The biggest scandal to befall the Atlanta Braves broke mid-day on Monday, and the potential fallout could be huge. I will update this post with the relevant articles and threads of investigation and rule breaking so that we can keep track of all the different alleged violations — because there are quite a few.

Original Jeff Passan Yahoo! Sports article.
Ken Rosenthal TheAthletic article.
Nubyjas Wilborn Marietta Daily Journal article.
Jon Heyman FanRag article.
Bill Shanks article of October 14.

Different Violations:
Here is the list of possible violations of MLB rules, as reported by the articles linked above. I’ve also included the possible sanctions that could be levied against the Braves by MLB, but these are only speculation at this point.

1. International bonus bundling.
According to both Passan and Rosenthal, this is the main thing that MLB is investigating. The specifics are not yet known, and there may be two avenues of investigation. The first may relate to the 2015-16 international signing period. The second may relate to future signing periods, in which the Braves may be paying now for a player they planned to sign in the 2017-18 (or beyond) signing period.

Some amateur internet sleuthing also seems to indicate that the Braves may have used the agents (buscons) of international players to pad the bonus numbers for certain players who were exempt from international bonus pools. This additional money may have stayed with the agent as a bribe for signing other international amateurs who were subject to the bonus pool, or it may have been transferred to other players to pad their bonus numbers, similar to what the Red Sox got busted for.

Possible sanctions: Loss of previously signed players from the 2015-16 signing period could be one prong of the sanctions here, as well as future restrictions on signing international players. Also reference this MLBTR article on sanctions levied against the Red Sox this year for similar offenses. Rosenthal’s article mentions that it is believed the Braves’ actions were more egregious than the Red Sox actions, and that the penalties may be harsher.

2. Exclusive agreements with international players before signing age.
This has at least two parts as well — past infractions related to players Braves have already signed, and future infractions relating to verbal agreements to sign players in future signing periods. The former could be focused on Kevin Maitan, and possible benefits he and his family received before he signed. The latter seems focused on 14-year-old Robert Puason, whom Rosenthal says the Braves have a verbal agreement with to sign in 2019.

Possible sanctions: MLB could void agreements with already signed players if they find the Braves violated rules by providing under-the-table benefits or benefits ahead of the official signing date (July 2). The biggest damage to the Braves here could be the loss of Kevin Maitan, as his name has come up in every article about this scandal.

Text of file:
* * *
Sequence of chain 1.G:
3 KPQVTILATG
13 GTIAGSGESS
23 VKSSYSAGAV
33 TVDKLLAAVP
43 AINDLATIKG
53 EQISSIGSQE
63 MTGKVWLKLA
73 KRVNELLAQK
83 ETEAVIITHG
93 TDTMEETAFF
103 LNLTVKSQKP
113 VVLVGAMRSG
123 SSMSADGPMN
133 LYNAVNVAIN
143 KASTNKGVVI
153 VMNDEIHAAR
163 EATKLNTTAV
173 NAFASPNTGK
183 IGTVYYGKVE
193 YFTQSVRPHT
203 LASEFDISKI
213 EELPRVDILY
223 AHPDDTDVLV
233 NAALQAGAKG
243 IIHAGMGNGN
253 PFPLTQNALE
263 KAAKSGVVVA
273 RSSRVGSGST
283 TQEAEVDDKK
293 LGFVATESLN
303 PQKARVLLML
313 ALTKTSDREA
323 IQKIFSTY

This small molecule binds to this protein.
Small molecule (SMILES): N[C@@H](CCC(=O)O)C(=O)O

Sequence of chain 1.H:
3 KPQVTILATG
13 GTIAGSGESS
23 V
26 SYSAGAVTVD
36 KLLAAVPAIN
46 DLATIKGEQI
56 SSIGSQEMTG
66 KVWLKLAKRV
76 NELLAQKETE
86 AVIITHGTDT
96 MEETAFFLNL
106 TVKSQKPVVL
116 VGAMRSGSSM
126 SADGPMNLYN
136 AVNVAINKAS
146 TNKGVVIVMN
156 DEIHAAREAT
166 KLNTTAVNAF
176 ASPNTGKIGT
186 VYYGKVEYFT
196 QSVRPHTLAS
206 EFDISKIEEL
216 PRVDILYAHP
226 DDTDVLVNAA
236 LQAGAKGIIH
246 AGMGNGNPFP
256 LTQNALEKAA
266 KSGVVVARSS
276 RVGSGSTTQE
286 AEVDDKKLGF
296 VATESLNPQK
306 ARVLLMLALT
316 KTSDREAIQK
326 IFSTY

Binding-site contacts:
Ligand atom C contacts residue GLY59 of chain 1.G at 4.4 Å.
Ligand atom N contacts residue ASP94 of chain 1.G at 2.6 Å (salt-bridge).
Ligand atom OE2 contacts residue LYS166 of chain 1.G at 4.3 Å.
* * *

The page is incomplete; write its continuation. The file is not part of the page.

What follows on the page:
3. Improper pre-draft agreements with amateurs.
The name of Drew Waters, a second-round pick this year, was brought up by Passan as a player who may have had a pre-draft deal with Atlanta to sign below slot, while the team offered under-the-table benefits outside of the official deal.

Possible sanctions: While this may have been the genesis of this series of scandals, it may be hard for MLB to convince players and agents to cooperate, as they may share some culpability in the under-the-table dealings. But if MLB finds evidence to support improper deals, then they could void the contracts of players who have signed as well as take away future draft picks as punishment.

4. Free agent tampering.
From the Passan article, Coppolella was apparently contacting the agents of future free agents before the season was over — a direct violation of MLB rules.

Possible sanctions: Like No. 3 above, this will be hard to prove without the cooperation of agents, who may be hesitant to snitch. Sanctions could include restrictions on the Braves signing future free agents, or monetary fines on the organization (which would take away money used to sign free agents).

5. Extent of involvement by others in the front office.
While GM John Coppolella and international scout Gordon Blakeley are the only two who have resigned or been let go so far, with this much impropriety and rule breaking the rot may extend further. Another case should also be made for replacing much of the upper brass of the Braves organization for allowing the cheating to be so brazen and to touch so many areas. If guys like John Hart, John Schuerholtz and Terry McGuirk were not aware of any of these allegations, then they were asleep at the wheel and are guilty of negligence in not overseeing a runaway train that seems to have gone off the tracks long ago.

10/5 Update: Per the Jon Heyman article linked above, the remaining Johns–Hart and Schuerholz–are “at odds over things related to the team and currently having a tough time getting along.” Heyman speculates this could lead to more upheaval in the Atlanta front office, which is mostly what I expected with the extent of the alleged violations. I’d like to see both Hart and Schuerholtz step aside from any positions of actual authority or responsibility.

10/14 Update: Per the Bill Shanks article linked above, multiple sources indicate that John Hart knew the full extent of what was going on, and that he is possibly being shielded to protect his legacy.

Possible sanctions: With two major resignations already behind them the Braves may have headed off some MLB sanctions. Though firing Coppy and Blakeley would have sent a stronger message than allowing them to resign. If knowledge of misdeeds extends to others in the front office, then MLB may demand their resignations as well. Monetary fines could also be used as a penalty by MLB for this offense.

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